Phrygians call me the mother of the Gods: the Athenians, Minerva: the Cyprians, Venus: the Candians, Diana: the Sicilians, Proserpina: the Eleusians, Ceres: some Juno, other Bellona, other Hecate: and principally the aethiopians, Queene Isis.
One could assume, based on such texts, that a single spiritual source (or realm) energized the many goddess myths. Likewise, in the ancient Hymn, "To Earth, The Mother Of All," Homer illustrates how the earth-spirit was universally involved in the affairs and lives of nations. Through Homer's dedication to the earth we discover how far-reaching and omnipresent the mother-earth spirit was thought to be: I will sing of well founded Earth, mother of all, eldest of all beings. She feeds all creatures that are in the world, all that go upon the goodly land, and all that are in the paths of the seas, and all that fly: all these are fed by her store. Through you, O queen, men are blessed in their children and blessed in their harvests, and to you it belongs to give means of life to mortal men and to take it away. Happy is the man whom you delight to honour! He hath all things abundantly: his fruitful land is laden with corn, his pastures are covered with cattle, and his house is filled with good things. Such men rule orderly in their cities of fair women: great riches and wealth follow them: their sons exult with ever-fresh delight, and their daughters in flower-laden bands play and skip merrily over the soft flowers of the field. Thus it is with those whom you honour O holy goddess, bountiful spirit. Hail, mother of the gods, wife of starry Heaven; freely bestow upon me for this my song substance that cheers the heart! And now I will remember you and another song also.
From these and other ancient records, it is obvious that the earth was more than an agricultural or herbaceous facility to the pagans. She was the personable and "eldest of all beings," the "holy goddess," the "bountiful spirit," the all-nourishing mother of men who manifested herself within the popular idols of the mother goddesses.
Modern Wiccans and other neo-pagans perceive the earth similarly, often referring to the earth as Gaia--a living, caring entity. We are told that people are just one of Mother Earth's species, not her dominators. She provides the living biosphere: the regions on, above, and below her surface, where created things, both physical and spiritual, live. During the Samhain sabbot (Halloween), pagans celebrate the time when the veil between the living and the dead is at its thinnest, thus spirits beneath Gaia's surface can more easily communicate with the living.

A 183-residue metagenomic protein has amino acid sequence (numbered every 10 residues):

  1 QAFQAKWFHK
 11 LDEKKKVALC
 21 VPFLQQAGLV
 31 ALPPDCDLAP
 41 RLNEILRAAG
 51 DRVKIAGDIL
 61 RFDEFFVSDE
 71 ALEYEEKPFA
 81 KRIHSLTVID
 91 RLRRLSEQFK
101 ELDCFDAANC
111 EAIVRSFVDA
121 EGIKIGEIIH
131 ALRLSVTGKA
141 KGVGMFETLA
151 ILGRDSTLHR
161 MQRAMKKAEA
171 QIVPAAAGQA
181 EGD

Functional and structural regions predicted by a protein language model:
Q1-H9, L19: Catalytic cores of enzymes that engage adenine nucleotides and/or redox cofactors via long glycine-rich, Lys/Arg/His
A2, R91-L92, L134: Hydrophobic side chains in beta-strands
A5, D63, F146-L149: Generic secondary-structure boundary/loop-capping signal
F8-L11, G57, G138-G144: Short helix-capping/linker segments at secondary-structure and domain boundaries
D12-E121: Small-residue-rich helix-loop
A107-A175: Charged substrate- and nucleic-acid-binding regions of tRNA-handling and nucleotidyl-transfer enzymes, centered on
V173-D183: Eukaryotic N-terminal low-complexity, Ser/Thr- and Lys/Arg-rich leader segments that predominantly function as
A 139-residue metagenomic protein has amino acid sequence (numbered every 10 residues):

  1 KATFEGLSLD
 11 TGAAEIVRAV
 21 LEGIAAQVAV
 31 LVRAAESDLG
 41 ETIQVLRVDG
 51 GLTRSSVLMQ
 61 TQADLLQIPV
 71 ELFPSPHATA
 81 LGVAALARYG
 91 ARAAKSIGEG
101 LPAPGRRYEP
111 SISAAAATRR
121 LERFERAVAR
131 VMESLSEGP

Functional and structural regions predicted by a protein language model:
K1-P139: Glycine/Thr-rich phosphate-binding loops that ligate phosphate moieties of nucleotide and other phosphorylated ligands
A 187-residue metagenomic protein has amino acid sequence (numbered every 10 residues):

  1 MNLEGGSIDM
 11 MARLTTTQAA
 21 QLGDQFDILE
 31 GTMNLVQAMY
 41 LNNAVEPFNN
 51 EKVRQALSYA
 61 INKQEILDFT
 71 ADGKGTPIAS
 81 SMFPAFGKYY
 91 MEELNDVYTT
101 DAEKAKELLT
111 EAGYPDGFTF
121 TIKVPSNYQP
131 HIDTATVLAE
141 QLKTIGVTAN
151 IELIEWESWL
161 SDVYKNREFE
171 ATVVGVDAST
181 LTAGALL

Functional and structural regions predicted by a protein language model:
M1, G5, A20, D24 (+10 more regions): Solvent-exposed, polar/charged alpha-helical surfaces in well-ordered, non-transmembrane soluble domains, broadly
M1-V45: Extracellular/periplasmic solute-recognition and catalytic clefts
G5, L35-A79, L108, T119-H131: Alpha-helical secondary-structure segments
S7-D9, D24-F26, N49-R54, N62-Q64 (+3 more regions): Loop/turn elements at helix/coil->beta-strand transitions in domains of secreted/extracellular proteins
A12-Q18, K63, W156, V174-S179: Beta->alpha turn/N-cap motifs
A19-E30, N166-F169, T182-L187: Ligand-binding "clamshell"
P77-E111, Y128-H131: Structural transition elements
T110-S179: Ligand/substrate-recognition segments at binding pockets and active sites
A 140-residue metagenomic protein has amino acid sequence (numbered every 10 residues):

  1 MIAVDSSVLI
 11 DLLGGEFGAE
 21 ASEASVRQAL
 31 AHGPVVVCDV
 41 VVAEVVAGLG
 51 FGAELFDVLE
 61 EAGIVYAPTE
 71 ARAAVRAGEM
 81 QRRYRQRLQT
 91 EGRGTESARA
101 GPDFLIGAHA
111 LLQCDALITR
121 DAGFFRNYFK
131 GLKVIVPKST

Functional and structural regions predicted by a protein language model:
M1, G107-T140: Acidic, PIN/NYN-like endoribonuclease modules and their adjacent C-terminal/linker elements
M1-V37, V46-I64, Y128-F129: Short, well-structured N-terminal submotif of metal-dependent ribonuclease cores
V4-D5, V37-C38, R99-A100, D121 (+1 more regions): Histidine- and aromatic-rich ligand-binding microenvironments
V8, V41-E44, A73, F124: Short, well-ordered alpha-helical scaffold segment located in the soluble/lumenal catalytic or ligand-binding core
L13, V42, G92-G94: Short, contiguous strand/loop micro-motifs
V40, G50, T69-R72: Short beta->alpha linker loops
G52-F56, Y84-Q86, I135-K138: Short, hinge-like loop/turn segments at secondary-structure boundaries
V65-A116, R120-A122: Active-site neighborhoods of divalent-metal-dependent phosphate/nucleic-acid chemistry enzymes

SOMETHING WICCA THIS WAY COMES
Wiccans might find it interesting that many Christian theologians also believe the physical earth contains spiritual forces. In the Book of Revelation, chapter nine and verse fourteen, we read of "the four angels which are bound in the great river Euphrates." Likewise, in Job 26:5, we find "Dead things are formed from under the waters." The literal Hebrew translation says, "The Rafa (fallen angels) are made to writhe from beneath the waters."
Additional biblical references indicate that the earth is a kind of holding tank, or prison, where God has bound certain fallen entities.
2 Pet. 2:4; Jude 6) That such fallen spirits seek to communicate with, or participate in the affairs of humanity, is defined in Scripture. The Hebrew people were warned that earth spirits pretending to be gods might seek communion with men, and, when the witch of Endor communicated with the same, they ascended up from "out of the earth" (1 Sam. 28:13). It would seem, based on such Scriptures, that the dynamic or energy behind the earth-goddess-spirits of Halloween is indeed real, and, according to the Christian doctrine, is identical with the legions of fallen spiritual forces that are bound within the earth.
Sadly, as in antiquity, those who practice modern paganism are deceived into worshipping "devils" (Rev. 9:20). The dogma that were once embraced (and still are through Wicca) as the wisdom of the goddesses, are defined in the scriptures as the "doctrines of devils." The Apostle Paul said, "the things which the Gentiles sacrifice, they sacrifice to devils" (1 Cor. 10:20). In Acts 7:41-42 (Jerusalem Bible), we find that those who worship idols are joined to the "army of heaven" [stratos, the "fallen angel army"], and Psalm 96:5 concludes, "all the gods of the nations are idols" (elilim, LXX daimonia [demons]). Thus, pagan images, such as represented the ancient gods and goddesses, were "elilim" (empty,
nothing, vanity), but behind the empty idols were the living dynamics of idolatry, and spiritual objects of heathen adoration: demons.
Because the Bible clearly defines earth-centered goddess worship as the homage of demons, and since demons are eternal personalities which desire the worship of humans, it is fair to characterize Wiccan deities, including the god, goddess, and Horned god of the Hunt, as neo pagan titles attributed to demon spirits.